Stranger 2: Series Review

This review was written for the next issue of the Korean Quarterly. It contains no spoilers regarding the outcomes of the story.

For fans of “Stranger” (aka “Secret Forest”), it’s been a long 3-year wait to continue exploring the intricate mind of Prosecutor Hwang Si-mok, but 2020 has rewarded their devotion with season two in the series. Just what changes have occurred in the interim, and what has changed in his life, and that of his unlikely friend, police detective Han Yeo-jin? And one might also ask, can the second series live up to the incredible achievements of the first?

The team is back!

It’s worth mentioning that while it is not essential to have watched the first series before beginning “Stranger 2” to have a sufficient working understanding of the nature of various characters and who they are as individuals as they are sketched out within the first episode or two, however, to get a fuller portrait of who some of the key players are in this season, or who are referenced within it due to their relationship to secondary plot points in the new season carried forwards from the first, it is recommended that the viewer begins with season one (or re-watches it) before continuing with season 2 for a fuller picture.

Ah, Si-mok, we’ve missed you

Stranger 2” begins approximately 2 years after the events concluding the first series, which saw Prosecutor Hwang Si-mok (once again played brilliantly by Seung-woo Cho) exiled to a remote prosecutorial district, nominally following a relocation policy schedule to avoid prosecutors get too close to cases (avoiding potential corruption or collusion risks). This assignment is over and he is on his way to a new one when he inadvertently becomes involved in what appears to be an accidental drowning by two young men after heavy drinking, but may also have occurred because of protective barriers negligently removed by another couple. Having traveled the stretch of coastal road the same evening, the circumstances of the case raise questions in Hwang Si-mok’s mind and, never being one to accept the facile answer, he looks into it further to resolve the discrepancies he intuits. It had happened in his district, when he’d been there, and he cannot leave the puzzle behind as he sets off for his new district.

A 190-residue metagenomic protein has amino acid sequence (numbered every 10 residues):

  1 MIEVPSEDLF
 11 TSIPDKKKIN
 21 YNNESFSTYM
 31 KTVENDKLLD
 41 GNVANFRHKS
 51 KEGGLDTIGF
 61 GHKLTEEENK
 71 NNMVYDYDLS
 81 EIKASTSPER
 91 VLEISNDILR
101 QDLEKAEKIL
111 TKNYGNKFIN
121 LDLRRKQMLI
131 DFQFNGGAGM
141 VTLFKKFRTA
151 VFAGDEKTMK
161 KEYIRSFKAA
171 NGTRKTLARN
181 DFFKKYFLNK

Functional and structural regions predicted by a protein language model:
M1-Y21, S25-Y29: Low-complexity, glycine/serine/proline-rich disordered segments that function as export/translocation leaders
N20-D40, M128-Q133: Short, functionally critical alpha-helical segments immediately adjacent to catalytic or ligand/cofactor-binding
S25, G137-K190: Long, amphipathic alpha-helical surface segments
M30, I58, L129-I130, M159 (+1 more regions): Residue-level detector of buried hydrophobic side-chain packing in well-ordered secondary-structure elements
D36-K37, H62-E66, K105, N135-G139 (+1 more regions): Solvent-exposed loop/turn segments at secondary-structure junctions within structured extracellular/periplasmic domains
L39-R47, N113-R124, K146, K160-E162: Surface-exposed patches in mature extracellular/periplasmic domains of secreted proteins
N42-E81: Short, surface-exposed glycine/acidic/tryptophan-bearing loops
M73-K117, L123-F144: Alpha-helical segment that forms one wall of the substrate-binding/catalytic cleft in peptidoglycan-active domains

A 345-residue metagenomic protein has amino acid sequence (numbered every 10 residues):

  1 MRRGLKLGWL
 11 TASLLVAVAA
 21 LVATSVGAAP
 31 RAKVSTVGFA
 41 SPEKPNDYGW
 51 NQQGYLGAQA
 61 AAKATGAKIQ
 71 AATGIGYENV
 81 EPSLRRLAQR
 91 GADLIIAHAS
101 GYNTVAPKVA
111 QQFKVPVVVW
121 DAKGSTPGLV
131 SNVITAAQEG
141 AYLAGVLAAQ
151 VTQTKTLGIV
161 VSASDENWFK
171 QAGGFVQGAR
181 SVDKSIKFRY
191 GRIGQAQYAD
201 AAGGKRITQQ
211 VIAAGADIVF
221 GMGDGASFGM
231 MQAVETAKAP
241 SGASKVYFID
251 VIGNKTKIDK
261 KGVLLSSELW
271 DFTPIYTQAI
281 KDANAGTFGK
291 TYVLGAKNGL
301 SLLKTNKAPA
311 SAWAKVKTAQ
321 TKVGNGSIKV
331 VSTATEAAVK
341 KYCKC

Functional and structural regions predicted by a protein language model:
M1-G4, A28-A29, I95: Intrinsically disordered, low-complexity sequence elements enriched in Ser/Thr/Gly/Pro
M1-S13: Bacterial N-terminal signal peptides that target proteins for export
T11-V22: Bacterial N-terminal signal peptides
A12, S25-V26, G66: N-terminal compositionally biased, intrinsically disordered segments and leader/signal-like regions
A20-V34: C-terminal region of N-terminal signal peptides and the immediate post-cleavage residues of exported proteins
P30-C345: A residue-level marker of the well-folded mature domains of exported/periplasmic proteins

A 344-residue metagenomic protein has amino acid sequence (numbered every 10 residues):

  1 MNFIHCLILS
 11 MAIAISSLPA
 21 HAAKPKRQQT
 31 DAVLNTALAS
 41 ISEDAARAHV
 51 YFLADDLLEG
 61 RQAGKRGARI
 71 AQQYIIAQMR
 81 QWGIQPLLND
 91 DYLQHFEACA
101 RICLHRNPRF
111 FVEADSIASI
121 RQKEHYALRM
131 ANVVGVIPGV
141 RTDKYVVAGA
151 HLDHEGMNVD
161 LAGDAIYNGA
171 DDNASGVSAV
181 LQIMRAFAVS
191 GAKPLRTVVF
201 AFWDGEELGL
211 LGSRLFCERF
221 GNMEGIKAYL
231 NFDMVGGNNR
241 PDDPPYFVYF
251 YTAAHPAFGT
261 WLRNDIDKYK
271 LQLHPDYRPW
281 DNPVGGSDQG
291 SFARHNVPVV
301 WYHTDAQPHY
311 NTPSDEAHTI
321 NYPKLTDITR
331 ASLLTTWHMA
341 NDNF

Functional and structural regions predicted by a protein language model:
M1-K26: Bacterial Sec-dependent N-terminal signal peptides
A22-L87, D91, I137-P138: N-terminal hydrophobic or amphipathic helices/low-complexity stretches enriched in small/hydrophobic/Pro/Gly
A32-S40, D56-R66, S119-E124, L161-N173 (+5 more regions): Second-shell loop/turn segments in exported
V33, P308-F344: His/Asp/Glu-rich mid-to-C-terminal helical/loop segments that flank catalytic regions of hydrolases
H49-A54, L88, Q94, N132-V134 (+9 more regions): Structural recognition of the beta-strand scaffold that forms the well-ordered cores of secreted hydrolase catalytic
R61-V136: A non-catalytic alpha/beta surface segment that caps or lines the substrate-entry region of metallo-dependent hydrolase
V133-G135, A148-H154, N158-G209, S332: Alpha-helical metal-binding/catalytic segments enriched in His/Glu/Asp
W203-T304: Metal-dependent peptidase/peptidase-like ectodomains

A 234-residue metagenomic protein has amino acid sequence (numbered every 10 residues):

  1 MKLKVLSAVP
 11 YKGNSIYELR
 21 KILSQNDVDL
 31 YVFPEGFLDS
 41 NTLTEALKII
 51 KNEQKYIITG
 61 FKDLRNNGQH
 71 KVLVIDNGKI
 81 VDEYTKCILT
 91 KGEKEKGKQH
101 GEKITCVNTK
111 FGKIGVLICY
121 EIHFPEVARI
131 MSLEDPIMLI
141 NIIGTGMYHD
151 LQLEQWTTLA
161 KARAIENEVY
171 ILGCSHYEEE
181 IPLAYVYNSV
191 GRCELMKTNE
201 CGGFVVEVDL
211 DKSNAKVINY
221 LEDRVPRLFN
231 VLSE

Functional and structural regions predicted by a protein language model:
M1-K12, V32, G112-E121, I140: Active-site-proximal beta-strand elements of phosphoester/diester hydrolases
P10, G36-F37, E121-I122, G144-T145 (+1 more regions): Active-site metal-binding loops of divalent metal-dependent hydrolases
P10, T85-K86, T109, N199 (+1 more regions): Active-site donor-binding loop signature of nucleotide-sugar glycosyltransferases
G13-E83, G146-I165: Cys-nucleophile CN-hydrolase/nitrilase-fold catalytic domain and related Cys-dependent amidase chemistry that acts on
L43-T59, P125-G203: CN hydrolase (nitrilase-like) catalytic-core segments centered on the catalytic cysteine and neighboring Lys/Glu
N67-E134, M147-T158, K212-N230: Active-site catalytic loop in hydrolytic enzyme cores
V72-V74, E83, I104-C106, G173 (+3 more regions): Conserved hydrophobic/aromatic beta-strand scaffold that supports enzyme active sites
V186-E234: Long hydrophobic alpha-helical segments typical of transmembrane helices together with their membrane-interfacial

Yeo-jin getting the runaround (again)

Coincidentally, the case comes before Police Detective Han Yeo-jin (Doona Bae reprising her role), now taking part in a high-level task force looking into ways to improve the visibility of the police, and negotiate the right to have greater investigative control in cases (as opposed to the current investigative power balance held by the prosecutorial services). She too embarrassed police higher-ups with her successful teamwork with Hwang Si-mok in the first series, so while this assignment appears to be a plum reward, there’s a feeling that it’s a bit of “window dressing.” Her new task force leader, Choi Bit (played by Hye-jin Jeon), is the first female intelligence chief of the National Police Agency and bringing in a female detective adds to the gender balance on the team. Han Yeo-jin is asked to review cases where prosecutorial investigations could come in for criticism, supporting the police argument. She is troubled by the easy dismissal of charges against the negligent couple, in light of the fact that 2 people have died, and begins her own examinations.